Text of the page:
Saturday, September 12, 2009

The Star Trek Film Series Reviews: Star Trek II: The Wrath of Khan

"...do you know the old Klingon proverb that tells us revenge is a dish that is best served cold?  It is very cold in space."

Star Trek II: The Wrath of Khan (1982)
Directed by: Nicholas Meyer
Starring: William Shatner, Leonard Nimoy, DeForest Kelly, James Doohan, Walter Koening, George Takei, Nichelle Nichols, Kirstie Alley, Ricardo Montalban
10 out of 10 Stars.

     Released in 1982, Star Trek II: The Wrath of Khan was such a miraculously vast improvement over the first film, it blew audiences and critics away.  Although there have been follow-ups in the past that have proved superior to their predecessors (Bride of Frankenstein, The Godfather II, and The Empire Strikes Back come to mind.), The Wrath of Khan has since become the standard by which all future sequels, Star Trek or otherwise, would be judged.  It has become such a geek Holy Grail unto itself considering the fact that numerous segments of the film have been parodied on Family Guy.  And you know when a movie has become an institution when a director like Bryan Singer (The Usual Suspects, X-Men) uses a term like “go Wrath of Khan on it” when he describes the intention for his own sequel.  Because the legend looms so large, critiquing this movie now would seem redundant, however, I’m not preaching to the converted.  This review is for those not familiar with the Star Trek films, and what that audience needs to know is that Star Trek II: The Wrath of Khan is where this franchise really begins!

     Director Nicholas Meyer makes that quite clear with the words that grace the screen after the opening credits: “In the 23rd century…”.  The crew of the U.S.S Enterprise, under the command of Capt. Spock (Leonard Nimoy) and new first officer, Lt. Saavik (Kirstie Alley in her first film role), are on a three-week mission to test a crop of new trainees.  Along for the ride are former captain, Admiral James T. Kirk (William Shatner), and Dr. McCoy (the late, great DeForest Kelley).  The combination of overseeing a new Enterprise and his birthday are making Kirk more reflective, and leaving the once-confident hero a bit melancholy.  Things are only about to get much, much worse.  Ricardo Montalban (in a legendary performance) returns as Khan, a role he first played on a Star Trek episode entitled “Space Seed”.  Khan and his brood of 21st Century genetically-engineered warriors were exiled by Kirk to a barren wasteland fifteen years earlier, and are accidentally stumbled upon by the crew of the U.S.S. Reliant.  Khan discovers that the starship is on a mission for a secret scientific experiment called Genesis, a project that could either bring universal change or “universal Armageddon“.  Hijacking the Reliant and the details of Project Genesis, Khan launches an Ahab-like quest for revenge against the man who banished him.

     For this installment, executive producer Harve Bennett takes the franchise under his wing and, with a lot of help from screenwriter Jack B. Sowards and director Nicholas Meyer, succeed in bringing Star Trek to the big-screen in areas Robert Wise failed.  The difference in quality between Star Trek II and Star Trek I is so astounding, it’s as if they were two separate, but unequal versions of the original show.  Whereas the first movie moved along at a snail’s pace, showing off (poorly-executed) special effects instead of the show’s memorable characters, The Wrath of Khan is a lean and mean,  thrilling, emotionally-driven space adventure, populated with a confident cast giving everything they’ve got.  In addition to being an action flick, there are multiple themes abound in the film, all of which are visually woven together by Meyer with ease.  Star Trek’s original actors have shrugged off the space-sickness of the first movie and are noticeably re-energized as they bring their iconic characters to life in a way not seen since the TV series went off the air.  Leonard Nimoy, who looked visibly apprehensive the first time around, best exemplifies this newfound confidence with a much more commanding portrayal of the stoic, logical Mr. Spock.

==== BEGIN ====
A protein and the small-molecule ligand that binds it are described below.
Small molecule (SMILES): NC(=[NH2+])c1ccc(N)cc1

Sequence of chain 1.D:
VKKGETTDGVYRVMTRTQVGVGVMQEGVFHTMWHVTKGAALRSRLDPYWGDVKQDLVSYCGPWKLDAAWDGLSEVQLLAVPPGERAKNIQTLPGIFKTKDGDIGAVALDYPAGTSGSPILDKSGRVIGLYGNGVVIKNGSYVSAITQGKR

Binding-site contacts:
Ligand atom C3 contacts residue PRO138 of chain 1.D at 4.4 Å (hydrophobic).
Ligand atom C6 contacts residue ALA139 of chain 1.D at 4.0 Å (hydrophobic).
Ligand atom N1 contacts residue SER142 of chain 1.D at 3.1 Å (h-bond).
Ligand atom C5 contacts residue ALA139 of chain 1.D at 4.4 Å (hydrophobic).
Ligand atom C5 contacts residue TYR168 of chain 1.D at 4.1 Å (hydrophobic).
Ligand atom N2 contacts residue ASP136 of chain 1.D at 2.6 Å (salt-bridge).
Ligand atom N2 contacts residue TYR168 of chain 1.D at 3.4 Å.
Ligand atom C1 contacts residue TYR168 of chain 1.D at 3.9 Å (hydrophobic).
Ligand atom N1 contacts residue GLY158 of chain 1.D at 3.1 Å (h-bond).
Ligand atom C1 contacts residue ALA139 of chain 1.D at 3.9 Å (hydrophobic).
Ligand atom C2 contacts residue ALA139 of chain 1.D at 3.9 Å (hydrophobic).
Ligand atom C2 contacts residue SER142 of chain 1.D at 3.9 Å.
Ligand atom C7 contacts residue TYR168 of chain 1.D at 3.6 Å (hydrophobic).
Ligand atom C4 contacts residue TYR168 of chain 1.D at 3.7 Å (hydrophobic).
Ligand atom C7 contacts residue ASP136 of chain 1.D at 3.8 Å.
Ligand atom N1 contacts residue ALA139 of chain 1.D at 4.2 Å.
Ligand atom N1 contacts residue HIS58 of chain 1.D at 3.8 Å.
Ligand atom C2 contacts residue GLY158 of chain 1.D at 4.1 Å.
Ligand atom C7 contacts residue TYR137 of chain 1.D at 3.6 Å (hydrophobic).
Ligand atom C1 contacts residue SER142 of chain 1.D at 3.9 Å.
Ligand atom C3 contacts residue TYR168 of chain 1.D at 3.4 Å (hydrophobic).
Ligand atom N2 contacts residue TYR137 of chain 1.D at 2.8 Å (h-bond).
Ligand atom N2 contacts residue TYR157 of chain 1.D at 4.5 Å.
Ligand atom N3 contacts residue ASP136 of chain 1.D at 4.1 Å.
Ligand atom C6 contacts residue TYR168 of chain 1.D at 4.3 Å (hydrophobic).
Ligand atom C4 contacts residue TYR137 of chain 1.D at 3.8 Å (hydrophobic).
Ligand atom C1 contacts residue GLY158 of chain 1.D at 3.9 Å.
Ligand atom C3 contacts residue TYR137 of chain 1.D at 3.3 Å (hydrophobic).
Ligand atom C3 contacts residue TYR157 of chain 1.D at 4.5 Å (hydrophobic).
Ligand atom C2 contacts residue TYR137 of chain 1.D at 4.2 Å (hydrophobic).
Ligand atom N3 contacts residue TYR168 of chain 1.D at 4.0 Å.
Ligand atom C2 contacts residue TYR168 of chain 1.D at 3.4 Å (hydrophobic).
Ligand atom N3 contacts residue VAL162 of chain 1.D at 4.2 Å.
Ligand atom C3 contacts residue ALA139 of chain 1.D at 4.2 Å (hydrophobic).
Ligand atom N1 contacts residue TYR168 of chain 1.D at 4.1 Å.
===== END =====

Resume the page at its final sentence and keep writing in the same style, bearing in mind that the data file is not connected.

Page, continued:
Now, we all like to make fun of William Shatner these days, and I‘m no exception.  His Priceline.com commercials, excursions into “singing”, and acting (pause) style are the stuff of kitsch lore.  However, it is really easy for that to overshadow some great work he has done.  In recent years, Shatner has been nominated for and awarded Emmys, Golden Globes, and SAG honors for his work on the hit show, Boston Legal.  His performance as Kirk in Star Trek II should be equally acknowledged.  Facing retirement and with his past coming back to haunt him- Khan, an old girlfriend, and a son he barely knows- the cowboy swagger Capt. Kirk exhibited in the show has given away to a character more internal, humble, regretful, and at times angry.  Shatner excels in conveying those emotions and in bringing them all together as well as bringing back a little of the young, cocky Starfleet commander we know and love (“I don’t believe in a no-win scenario…I don’t like to lose.”).  Kirk is the heart of the movie, because Star Trek II transcends the television series by being more than simple, escapist, good vs. evil entertainment.  The film is a fable about life and death and how we deal with what’s behind us and what lies ahead.  That is what kept Star Trek II: The Wrath of Khan in the hearts of fans and movie-lovers for nearly three decades, and why it still lives long and prospers above the hype.
 




~Doctor Splatter

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